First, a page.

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Last week, the House of Representatives adopted two inconsistent amendments to the Student Success Act, H.R. 5, the legislation reauthorizing the No Child Left Behind Act. The amendments are relevant to the topics we explore here because they illustrate different responses to the manner in which the Internet has changed education. One amendment, sponsored by Congressman Jared Polis (D-CO), would allow state agencies to use federal grants to develop open access textbooks and open educational resources. The other amendment, sponsored by Congressman Hakeem Jeffries (D-NY), would allow state agencies to use federal grants to develop educational materials for teachers, parents, and students “about the harms of copyright piracy.” The Polis amendment is forward looking and would introduce more competition and innovation in the K-12 textbook market. The Jeffries amendment is essentially a redundant subsidy for media companies’ advocacy efforts.

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Last week the American University Intellectual Property Brief hosted a symposium on 3D Printing at American University Washington College of Law (a topic previously examined in a variety of DisCo posts [1], [2], [3]). The speakers discussed many of the dominant policy and legal implications presented by this new technology.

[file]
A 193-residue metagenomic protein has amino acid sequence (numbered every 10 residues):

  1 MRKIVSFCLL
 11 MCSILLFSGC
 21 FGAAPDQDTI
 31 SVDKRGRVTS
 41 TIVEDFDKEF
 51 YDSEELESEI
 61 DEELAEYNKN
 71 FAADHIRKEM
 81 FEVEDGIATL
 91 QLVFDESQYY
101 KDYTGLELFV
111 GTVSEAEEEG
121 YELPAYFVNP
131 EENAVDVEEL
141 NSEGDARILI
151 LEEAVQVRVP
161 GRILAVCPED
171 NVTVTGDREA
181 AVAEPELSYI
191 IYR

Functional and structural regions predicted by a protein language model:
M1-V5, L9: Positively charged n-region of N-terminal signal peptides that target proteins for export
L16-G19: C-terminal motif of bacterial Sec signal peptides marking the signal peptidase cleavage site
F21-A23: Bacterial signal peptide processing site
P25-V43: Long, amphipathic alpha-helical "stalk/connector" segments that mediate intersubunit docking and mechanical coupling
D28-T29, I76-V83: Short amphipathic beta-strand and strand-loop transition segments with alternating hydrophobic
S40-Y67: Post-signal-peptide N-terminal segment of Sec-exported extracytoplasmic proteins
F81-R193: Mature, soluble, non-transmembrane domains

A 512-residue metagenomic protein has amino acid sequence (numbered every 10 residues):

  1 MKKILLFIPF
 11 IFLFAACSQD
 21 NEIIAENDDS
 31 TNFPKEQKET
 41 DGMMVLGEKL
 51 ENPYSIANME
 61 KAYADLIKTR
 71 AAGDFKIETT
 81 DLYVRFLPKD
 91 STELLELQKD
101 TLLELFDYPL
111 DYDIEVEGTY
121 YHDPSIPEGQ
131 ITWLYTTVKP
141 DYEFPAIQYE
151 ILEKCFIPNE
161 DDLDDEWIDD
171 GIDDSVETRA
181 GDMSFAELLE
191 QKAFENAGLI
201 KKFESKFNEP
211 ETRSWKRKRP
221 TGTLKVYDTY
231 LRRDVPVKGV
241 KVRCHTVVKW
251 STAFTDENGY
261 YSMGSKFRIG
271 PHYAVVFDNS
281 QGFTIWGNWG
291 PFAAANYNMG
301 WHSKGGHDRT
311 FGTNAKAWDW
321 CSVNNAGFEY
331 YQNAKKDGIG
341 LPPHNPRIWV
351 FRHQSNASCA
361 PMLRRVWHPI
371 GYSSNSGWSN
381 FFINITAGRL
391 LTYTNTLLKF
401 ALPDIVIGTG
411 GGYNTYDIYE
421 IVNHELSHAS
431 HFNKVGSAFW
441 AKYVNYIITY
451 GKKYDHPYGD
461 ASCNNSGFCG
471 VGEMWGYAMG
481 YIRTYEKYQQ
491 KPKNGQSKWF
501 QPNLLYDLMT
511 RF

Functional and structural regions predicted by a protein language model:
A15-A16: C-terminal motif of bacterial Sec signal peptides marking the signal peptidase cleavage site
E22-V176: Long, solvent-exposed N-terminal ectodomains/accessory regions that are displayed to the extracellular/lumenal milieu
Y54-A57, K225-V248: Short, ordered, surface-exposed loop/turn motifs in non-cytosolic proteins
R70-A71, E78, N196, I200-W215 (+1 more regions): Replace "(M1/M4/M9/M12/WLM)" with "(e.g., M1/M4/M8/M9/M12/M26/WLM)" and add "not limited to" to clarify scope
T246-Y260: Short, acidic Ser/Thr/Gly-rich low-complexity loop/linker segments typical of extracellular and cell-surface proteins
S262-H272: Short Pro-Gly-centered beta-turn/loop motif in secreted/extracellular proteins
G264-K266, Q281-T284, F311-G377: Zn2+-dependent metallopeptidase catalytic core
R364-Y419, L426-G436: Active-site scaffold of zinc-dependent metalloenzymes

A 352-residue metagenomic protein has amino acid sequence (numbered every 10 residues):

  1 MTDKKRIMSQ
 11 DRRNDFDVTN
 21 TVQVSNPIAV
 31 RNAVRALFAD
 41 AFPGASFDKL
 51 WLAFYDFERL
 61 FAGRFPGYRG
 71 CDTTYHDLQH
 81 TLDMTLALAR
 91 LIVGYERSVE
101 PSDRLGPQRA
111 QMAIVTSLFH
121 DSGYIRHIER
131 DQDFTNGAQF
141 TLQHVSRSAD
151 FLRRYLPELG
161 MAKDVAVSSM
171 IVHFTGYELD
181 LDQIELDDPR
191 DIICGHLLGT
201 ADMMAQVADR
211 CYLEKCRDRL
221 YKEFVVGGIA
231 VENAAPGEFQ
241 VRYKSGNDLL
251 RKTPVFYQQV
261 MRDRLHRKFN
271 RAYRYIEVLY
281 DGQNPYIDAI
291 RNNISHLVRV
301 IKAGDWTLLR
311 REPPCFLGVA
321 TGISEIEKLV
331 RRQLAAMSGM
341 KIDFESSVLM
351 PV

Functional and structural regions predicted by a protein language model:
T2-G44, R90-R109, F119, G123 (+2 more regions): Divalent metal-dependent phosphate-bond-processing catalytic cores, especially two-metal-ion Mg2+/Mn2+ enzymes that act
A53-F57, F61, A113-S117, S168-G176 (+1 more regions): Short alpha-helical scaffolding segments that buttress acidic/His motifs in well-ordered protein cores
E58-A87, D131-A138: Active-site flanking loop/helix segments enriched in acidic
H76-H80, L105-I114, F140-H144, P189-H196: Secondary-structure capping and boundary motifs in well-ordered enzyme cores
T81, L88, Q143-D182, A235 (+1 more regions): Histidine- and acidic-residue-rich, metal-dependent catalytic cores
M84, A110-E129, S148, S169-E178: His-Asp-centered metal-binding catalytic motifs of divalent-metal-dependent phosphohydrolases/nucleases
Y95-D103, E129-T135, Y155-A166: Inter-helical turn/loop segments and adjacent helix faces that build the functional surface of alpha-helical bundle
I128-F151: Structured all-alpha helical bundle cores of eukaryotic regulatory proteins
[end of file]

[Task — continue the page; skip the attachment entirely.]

The opening keynote speaker, Michael Weinberg of Public Knowledge, forecast some of the particular issues that the technology was sure to present. He began “3D printing is going to create legal and policy questions, to put it nicely; a lot of lawsuits to put it not so nicely.”  One of his main concerns was that people may begin to assume IP rights exist in objects where none may exist. He stated “the masses are now coming to patent,” and that the patent world should take note after watching their copyright counterparts “squirm” over very similar issues throughout the past decade. He warned against imposing copyright concepts concerning protectability onto patent, and that people should not inherently move to licensing when “maybe they don’t have to license at all.”